The White Sox won’t waste any time to learn about new acquisition Charlie Tilson.
The New Trier High School product is expected to be promoted to the big leagues on Tuesday and join the team in Detroit two days after he was acquired, general manager Rick Hahn said. The outfielder, a second-round draft pick in 2011, was acquired from the St. Louis Cardinals in exchange for left-handed pitcher Zach Duke on Sunday. The White Sox sent outfielder J.B. Shuck to Triple-A Charlotte on Monday to make room for Tilson.
“High character kid, plus speed, solid defense, very good bat-to-ball skills,” Hahn said. “We think he has a chance to potentially be an everyday guy out there in center, but it will come down to how that bat progresses.”
[MORE: Why White Sox stayed quiet at trade deadline]
Two scouts said Sunday they see Tilson as a fourth outfielder based on his bat.
MLB.com has Tilson ranked as the No. 5 prospect in the White Sox system. While it rates Tilson’s hit tool as a 55 on the 20-80 scale, his power is only at 30. At 5-foot-11, 195 pounds, it’s doubtful Tilson, 23, would ever hit for power. But Tilson has proven to be a disciplined contact hitter in five minor league seasons. He has a career .293/.346/.392 slash line in 2085 plate appearances.
“There is certainly … a power element that is the one tool behind the others,” Hahn said. “In time we feel he could play an important role on a very good team. The extent of that role, we’ll figure out together in the coming months as he gets an opportunity.”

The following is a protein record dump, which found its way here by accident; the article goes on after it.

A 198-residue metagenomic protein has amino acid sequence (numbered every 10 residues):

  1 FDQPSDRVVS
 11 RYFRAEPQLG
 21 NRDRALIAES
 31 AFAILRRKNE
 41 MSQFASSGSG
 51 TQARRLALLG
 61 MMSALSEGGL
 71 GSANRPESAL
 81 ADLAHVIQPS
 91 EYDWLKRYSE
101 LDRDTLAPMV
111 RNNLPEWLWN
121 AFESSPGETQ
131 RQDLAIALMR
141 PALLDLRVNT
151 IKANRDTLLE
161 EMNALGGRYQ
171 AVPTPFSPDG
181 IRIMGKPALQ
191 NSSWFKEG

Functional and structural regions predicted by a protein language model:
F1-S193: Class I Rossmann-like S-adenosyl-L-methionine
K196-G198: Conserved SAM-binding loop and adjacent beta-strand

Tilson can play all three outfield positions. Hahn said he’d see a good amount of his playing time in center field to start.
It might be a long shot for the White Sox to sign free agent Manny Machado, but here on the White Sox Talk Podcast, we like dark horses. Chuck Garfien, Ryan McGuffey and Vinnie Duber discuss what it would take to bring Machado to the South Side. Plus, is he "the" guy the White Sox are targeting this offseason? Will the Rockies listen to trade offers for Nolan Arenado a year before he reaches free agency? Plus, Chuck talks about a cost-controlled, All-Star on a rebuilding team that could be an answer at third base.
Listen to the full podcast here or via the embedded player below:
Mark Buehrle. Jon Garland. Freddy García. José Contreras.
The 2005 White Sox had four consecutive complete games to finish off the 2005 ALCS — Contreras took his turn in Game 5 against the Angels 13 years ago Tuesday. How special was that run of starting pitching to finish that series? Consider the following six statements:
— No team has had more than two complete games in a single postseason, let alone a postseason series, since.
— There has been a grand total of four complete games in 188 postseason games (through Monday) since the beginning of 2016.
— Those 2005 White Sox remain the only team with four complete games in a single LCS (which went to a best-of-seven format in 1985).
— They are the only team since the 1968 Tigers (in the World Series) with at least four complete games in any postseason series.
— They are the only team since the 1956 Yankees (in the World Series) with at least four consecutive complete games in a series. (The Yankees had five in a row: Games 3 through 7.)
— They are the only team since the 1928 Yankees (in the World Series) with at least four consecutive complete-game wins in a series (Games 1 through 4).
Take a moment to look back and appreciate what Don Cooper’s troops were able to accomplish in that series. The way the game is played nowadays, we will never see it again.